It might be a bit bumpy at the start. It might take some time for the family “system” to realize that something has changed. Imagine if you had a roommate, but only one of you ever washed the dishes. Suppose one day, you switched roles, and you just quit washing dishes. It might take a while for your roommate to catch on. The whole sink might get full of dishes. There might be nothing left to eat on. But eventually, your roommate would probably catch on and start washing a few. The same here. It might take awhile. You are asking a family system to change the way it functions. But at least you get the immediate benefit that you aren’t washing so many dishes, and in time the family may take on more healthy division of roles.
And remember, you can’t save anyone from themselves. Each of us makes choices. Make your choice to keep yourself safe. Keep your children safe. Remove yourself from dangerous situations. If there is a real threat of violence or bodily harm, report it to the appropriate authorities. But your speaking the truth won’t save an alcoholic parent from themselves. In reality, only they can do that.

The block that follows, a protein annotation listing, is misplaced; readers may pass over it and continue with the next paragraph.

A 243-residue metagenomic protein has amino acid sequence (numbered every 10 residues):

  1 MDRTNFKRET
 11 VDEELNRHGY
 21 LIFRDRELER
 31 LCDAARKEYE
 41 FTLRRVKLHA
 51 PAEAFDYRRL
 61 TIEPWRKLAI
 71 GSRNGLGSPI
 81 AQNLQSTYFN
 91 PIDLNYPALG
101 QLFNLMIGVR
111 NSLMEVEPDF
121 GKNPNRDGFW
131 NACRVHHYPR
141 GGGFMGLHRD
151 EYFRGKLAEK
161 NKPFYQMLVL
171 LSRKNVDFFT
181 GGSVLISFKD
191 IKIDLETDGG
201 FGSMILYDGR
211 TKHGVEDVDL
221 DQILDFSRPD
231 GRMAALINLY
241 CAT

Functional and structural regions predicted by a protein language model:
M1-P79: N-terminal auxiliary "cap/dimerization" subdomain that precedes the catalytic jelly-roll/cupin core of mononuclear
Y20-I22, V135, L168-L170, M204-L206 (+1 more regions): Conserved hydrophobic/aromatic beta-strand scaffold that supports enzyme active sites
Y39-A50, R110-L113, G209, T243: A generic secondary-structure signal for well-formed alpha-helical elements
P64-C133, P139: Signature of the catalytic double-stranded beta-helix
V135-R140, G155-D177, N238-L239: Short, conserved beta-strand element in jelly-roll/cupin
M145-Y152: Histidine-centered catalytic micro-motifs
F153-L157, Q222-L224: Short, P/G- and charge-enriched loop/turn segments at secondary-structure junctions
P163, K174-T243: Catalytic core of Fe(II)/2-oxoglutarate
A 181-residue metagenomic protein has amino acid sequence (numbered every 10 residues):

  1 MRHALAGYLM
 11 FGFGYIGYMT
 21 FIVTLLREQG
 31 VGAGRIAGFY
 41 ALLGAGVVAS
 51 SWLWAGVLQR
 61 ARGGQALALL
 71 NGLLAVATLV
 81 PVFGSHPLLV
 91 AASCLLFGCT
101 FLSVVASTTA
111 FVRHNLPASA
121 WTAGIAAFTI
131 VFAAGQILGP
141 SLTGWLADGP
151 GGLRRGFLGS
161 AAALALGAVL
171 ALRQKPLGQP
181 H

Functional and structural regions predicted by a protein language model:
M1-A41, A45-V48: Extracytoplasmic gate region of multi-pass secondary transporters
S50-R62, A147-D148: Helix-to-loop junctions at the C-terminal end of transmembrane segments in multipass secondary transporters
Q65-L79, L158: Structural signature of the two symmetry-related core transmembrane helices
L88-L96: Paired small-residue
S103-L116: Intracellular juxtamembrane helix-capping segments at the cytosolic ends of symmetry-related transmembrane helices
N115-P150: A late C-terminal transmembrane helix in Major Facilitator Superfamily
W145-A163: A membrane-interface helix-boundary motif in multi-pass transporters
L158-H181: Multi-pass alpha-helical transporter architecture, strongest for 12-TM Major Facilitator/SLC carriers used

So, overall, stop jumping into the fight! Before you leap to the rescue of someone else or try to save someone from themselves, ask yourself, “Is it really necessary for me to get involved here?” Unless your own safety is involved, the answer generally speaking is, “No.”
This is going to be hard. Get support. A counselor, a friend, a coach, a teacher.
You will WANT to step back into the same old pattern. It may drive you crazy to sit by and watch and do nothing! It may drive you crazy to see that sink get full of dishes! But that may be what you have to do. Just remember, you are not the only person capable of telling the truth. Let someone else do it this time.